All my kvetching of a couple days ago notwithstanding, I'm continuing to read Jeffrey Eugenides' Middlesex and getting quite a bit out of it. Admittedly I'm skimming over the bits where J.E. tries to get all literary on us, but now that he's managed to transport his first couple of protagonists to 1920s Detroit, there's enough period detail to keep me enthralled.
I especially liked his introduction of the Ford Rouge plant, or the Rouge, as it was known then and during my own 1950s childhood, when it continued to tower balefully over Downriver and with billowing clouds of black, acrid smoke blot out the sun and the sky and most other signs of life, love or hope.
I never actually worked at the Rouge, though I was taken there several times on school or Scout tours. Since it was assumed that half or more of us would probably end up there, I suppose they thought it made sense to get us used to the idea. If you ever get a chance to see the Diego Rivera murals in the entrance hall to the Detroit Institute of Art - the Sistine Chapel of the factory classes, I always called it - you'll notice the portrayal of tour groups who from balconies observe the assembly line workers who in Rivera's rendering have begun to inelectuably merge with the machinery. Local auto magnates tried to have the murals erased when they saw that implicit message, but in one of the rare times in Detroit history where art triumphed over philistinism, were unsuccessful.
Another aspect of Eugenides' portrayal that rang true - despite it being obvious that it had all come from assiduous research and that he himself had never set foot in the factories except possibly as a tourist - was that of the black workers being consigned to the hellish environs of the foundry, where they worked mere inches away from flames that blazed high above their heads. By the 1960s, blacks had made their way onto the assembly line and other less dangerous and more comfortable positions on the factory floor, but in the steel mill where I worked in 1969, the crew shoveling coal into the ovens was still almost uniformly black, and I remember marveling when I learned that for this work - which almost no white man, even the most recent immigrant, was expected to do - they were actually paid less than those of us who did the somewhat cushier - "cushy" being an extremely relative term on Zug Island - jobs upstairs.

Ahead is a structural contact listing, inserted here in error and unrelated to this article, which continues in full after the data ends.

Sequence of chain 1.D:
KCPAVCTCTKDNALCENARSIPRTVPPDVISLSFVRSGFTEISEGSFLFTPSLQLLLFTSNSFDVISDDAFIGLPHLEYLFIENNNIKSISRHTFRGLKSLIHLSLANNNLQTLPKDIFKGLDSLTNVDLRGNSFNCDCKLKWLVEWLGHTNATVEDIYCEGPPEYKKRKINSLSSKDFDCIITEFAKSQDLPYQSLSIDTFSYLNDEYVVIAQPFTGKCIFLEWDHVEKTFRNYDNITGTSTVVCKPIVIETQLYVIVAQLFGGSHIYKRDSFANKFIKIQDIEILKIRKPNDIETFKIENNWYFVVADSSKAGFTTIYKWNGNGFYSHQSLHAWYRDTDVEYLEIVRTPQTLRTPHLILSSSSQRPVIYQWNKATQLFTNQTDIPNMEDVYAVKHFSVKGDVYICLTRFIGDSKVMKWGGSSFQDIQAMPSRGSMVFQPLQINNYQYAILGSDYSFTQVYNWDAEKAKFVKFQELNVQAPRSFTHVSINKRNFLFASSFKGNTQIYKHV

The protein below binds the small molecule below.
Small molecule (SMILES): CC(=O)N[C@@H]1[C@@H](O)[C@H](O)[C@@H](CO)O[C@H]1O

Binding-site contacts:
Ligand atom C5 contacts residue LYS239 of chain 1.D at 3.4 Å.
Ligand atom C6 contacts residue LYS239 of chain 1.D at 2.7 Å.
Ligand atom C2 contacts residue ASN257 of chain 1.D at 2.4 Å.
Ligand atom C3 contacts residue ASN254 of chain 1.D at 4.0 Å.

Anyway, while I'm still slightly bristling over the Briggs Stadium/Thanksgiving Day parade cockups, I must give credit where it's due: Eugenides has done his homework and looks to be constructing a mighty fine portrait of that often less than mighty fine city (but we love her anyway), Detroit.